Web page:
Cast: Barbara Bel Geddes (Miss Ellie Ewing), James Brown (Harry McSween), Patrick Duffy (Bobby Ewing), Fern Fitzgerald (Marilee Stone), Tom Fuccello (Senator Dave Culver), Linda Gray (Sue Ellen Ewing), Larry Hagman (J.R. Ewing), Art Hindle (Jeff Farraday), Susan Howard (Donna Krebbs), Steve Kanaly (Ray Krebbs), Howard Keel (Clayton Farlow), Ken Kercheval (Cliff Barnes), Audrey Landers (Afton Cooper), Arthur Malet (Mr. Forest), Leigh McCloskey (Dr. Mitch Cooper), Gary Pagett (Murphy), Priscilla Pointer (Rebecca Wentworth), Victoria Principal (Pam Ewing), Dennis Redfield (Roger Larson), Debbie Rennard (Sly), Charlene Tilton (Lucy Cooper), Ray Wise (Blair Sullivan)

“Vengeance” is available on DVD and at and iTunes. Watch the episode and share your comments below.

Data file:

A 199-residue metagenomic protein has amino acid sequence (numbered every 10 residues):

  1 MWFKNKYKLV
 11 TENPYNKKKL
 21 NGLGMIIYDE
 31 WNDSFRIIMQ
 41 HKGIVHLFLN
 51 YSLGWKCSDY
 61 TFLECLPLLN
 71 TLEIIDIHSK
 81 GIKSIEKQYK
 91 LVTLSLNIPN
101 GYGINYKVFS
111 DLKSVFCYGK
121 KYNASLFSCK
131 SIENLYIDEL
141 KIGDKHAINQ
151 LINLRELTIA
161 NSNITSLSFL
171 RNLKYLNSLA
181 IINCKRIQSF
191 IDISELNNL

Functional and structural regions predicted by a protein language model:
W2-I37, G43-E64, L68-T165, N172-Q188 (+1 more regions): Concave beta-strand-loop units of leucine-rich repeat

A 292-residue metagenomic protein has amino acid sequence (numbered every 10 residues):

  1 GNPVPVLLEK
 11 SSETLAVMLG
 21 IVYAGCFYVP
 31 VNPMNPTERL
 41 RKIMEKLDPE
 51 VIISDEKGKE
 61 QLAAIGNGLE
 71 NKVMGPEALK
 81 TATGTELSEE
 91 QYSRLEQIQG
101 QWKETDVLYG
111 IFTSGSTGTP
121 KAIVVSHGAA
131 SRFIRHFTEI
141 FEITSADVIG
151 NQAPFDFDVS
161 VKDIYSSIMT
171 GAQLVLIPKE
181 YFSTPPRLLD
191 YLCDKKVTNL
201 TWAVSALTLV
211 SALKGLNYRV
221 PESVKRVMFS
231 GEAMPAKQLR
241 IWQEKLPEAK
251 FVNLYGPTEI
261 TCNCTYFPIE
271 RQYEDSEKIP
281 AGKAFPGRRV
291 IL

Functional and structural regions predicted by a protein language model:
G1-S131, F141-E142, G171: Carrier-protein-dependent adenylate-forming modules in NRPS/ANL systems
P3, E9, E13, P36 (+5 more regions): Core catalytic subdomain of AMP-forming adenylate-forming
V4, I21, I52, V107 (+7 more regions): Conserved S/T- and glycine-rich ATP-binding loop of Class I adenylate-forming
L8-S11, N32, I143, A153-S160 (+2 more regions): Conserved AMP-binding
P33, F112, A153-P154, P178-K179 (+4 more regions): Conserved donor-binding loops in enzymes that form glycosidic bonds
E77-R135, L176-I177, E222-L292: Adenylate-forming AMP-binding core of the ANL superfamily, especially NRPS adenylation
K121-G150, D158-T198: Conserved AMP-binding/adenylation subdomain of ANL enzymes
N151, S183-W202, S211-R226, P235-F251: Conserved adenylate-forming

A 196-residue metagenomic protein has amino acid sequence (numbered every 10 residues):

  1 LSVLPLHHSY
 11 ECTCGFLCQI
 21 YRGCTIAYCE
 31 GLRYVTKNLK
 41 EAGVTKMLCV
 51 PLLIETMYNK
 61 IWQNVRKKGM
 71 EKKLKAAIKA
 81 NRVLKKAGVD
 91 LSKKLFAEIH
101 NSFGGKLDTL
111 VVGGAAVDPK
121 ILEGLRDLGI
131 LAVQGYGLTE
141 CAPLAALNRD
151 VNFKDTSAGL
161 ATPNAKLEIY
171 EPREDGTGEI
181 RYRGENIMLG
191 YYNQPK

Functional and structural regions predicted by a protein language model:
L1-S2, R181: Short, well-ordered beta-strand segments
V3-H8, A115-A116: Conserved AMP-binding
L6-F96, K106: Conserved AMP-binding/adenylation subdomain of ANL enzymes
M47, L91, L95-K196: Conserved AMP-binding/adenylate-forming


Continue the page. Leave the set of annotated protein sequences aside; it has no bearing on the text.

1. I could not agree with you more about the lack of historical discussion between Ellie and Rebecca. I have always found the lack of this to be extremely glaring. They skirt the issue in saying that history is repeating itself with another Barnes/Ewing love triangle but never really discuss what the original scenario was nor is it even brought up by the key players (Ellie and Rebecca).
    In re-watching the original series I find myself feeling as though I missed an episode or scene- these women have walked the same path and are forever tied together, surely this is something a writer would have wanted addressed. This is especially true for Rebecca, whose choices seem to have been so tied to Digger and his dealings with Jock and Ellie. I really thought this would be touched on when Rebecca sees Clayton and Ellie dating but even then it is overlooked. While I would never have wanted Dallas to give into the “cat-fight” scenes of other shows, these two actresses are so talented and had so much presence that a powerful scene between the two of them would have been amazing.